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Student candidates fund own campaigns

Published: Thursday, April 4, 2013

Updated: Thursday, April 4, 2013 22:04

By Ariel Wiley For the Miami Student

Students running in the Associated Student Government (ASG) presidential election must provide their own funds for the campaign with a $2000 spending limit. Some said this poses a possible unfair disadvantage, while others said it shows candidates’ dedication. According to Elections Committee chairman and student body vice president, senior Lizzie Litzow, since the school does not directly benefit from the election, they are not obligated to pay for students’ campaigns.

“If the school funded the campaigns, I’m sure a lot more people would be more interested in the position, but it shows their commitment to the campaign,” Litzow said.

She also said the committee capped the limit at $2,000 because of tradition.

“That’s the amount it’s always been in years past, so we kept it that way,” Litzow said.

Presidential candidate junior Charlie Schreiber and his running mate junior Courtney Bernard said they have collected funds for their campaign with help from the Greek organizations they are in.

“Some has come out of Pi Kappa Phi, $500, which Charlie is a member [of],” Bernard said. “Alpha Chi Omega, which is my sorority, donated $300.”

The majority of the campaign money goes toward campaign advertising, according to Bernard.

“Every week we have to turn in receipts for what we pay for,” Bernard said. “Our money goes towards advertising material, such as t-shirts, fliers, posters and cards to pass out to people. Also our rally and the equipment.”

In addition, Schreiber and Bernard have each donated $500 personally.

Junior Calvin Davis, who is no longer in the running, discussed the price of paying out-of-pocket.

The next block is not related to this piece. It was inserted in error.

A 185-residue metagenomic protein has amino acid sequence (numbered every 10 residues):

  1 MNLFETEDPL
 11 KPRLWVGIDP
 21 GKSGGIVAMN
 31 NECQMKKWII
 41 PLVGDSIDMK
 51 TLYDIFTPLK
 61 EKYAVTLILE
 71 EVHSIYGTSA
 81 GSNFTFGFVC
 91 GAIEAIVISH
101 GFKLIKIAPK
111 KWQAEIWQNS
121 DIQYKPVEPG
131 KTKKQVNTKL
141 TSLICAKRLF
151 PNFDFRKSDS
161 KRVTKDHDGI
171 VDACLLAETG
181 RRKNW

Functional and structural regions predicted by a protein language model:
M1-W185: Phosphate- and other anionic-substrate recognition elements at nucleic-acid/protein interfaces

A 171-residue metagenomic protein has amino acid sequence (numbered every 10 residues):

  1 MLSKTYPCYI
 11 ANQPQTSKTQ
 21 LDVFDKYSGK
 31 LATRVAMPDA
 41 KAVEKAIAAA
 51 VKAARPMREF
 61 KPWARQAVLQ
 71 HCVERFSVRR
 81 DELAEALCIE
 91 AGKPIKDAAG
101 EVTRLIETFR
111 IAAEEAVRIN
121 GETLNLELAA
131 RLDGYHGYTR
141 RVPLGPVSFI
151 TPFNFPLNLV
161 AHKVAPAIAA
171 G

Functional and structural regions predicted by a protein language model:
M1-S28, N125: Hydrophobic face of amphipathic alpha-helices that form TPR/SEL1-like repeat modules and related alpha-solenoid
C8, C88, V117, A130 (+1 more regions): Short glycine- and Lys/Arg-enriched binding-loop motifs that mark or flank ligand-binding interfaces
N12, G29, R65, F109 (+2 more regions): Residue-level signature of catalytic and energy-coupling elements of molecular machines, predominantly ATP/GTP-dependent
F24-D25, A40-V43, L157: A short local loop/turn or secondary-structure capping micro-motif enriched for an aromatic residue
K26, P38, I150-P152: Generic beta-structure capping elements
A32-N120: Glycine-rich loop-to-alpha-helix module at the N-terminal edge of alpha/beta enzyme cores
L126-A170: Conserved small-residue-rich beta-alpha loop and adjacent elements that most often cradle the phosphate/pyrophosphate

“Definitely one of the negatives of drawing funds privately is that candidates that come from more wealthier backgrounds can easily pool their money from a frat, sorority, family or friend,” he said. “If we all received $2,000 from the school for campaigning, then it would truly be a level playing field.”

Junior Alexander Nixon, who is no loner in the running added his take on this issue.

“It doesn’t make sense for student body candidates to pay obscene amounts of money when there are other issues to be focused on,” Nixon said.

With the spending limit in place, Nixon said he looked for different ways to reach out to the students.

“What we have found in using social media, list serve, reaching out to people, which doesn’t cost very much, has tremendously more impact than signs and koozie and t-shirts,” Nixon said.

According to him, the student body cares the most about the about the platform being presented.

“People, the voters, are way smarter than someone giving them something, they want to see real change happening,” Nixon said.

According to Litzow, funds can be a way to get a running candidate’s names out to the people, but there are many other opportunities to reach students on Miami’s campus without pulling money out-of-pocket, according to Litzow.

“You have to go out and talk to student organizations, do homework in an academic building, be out as much as you can so that the students see you and see your face,” Litzow said.

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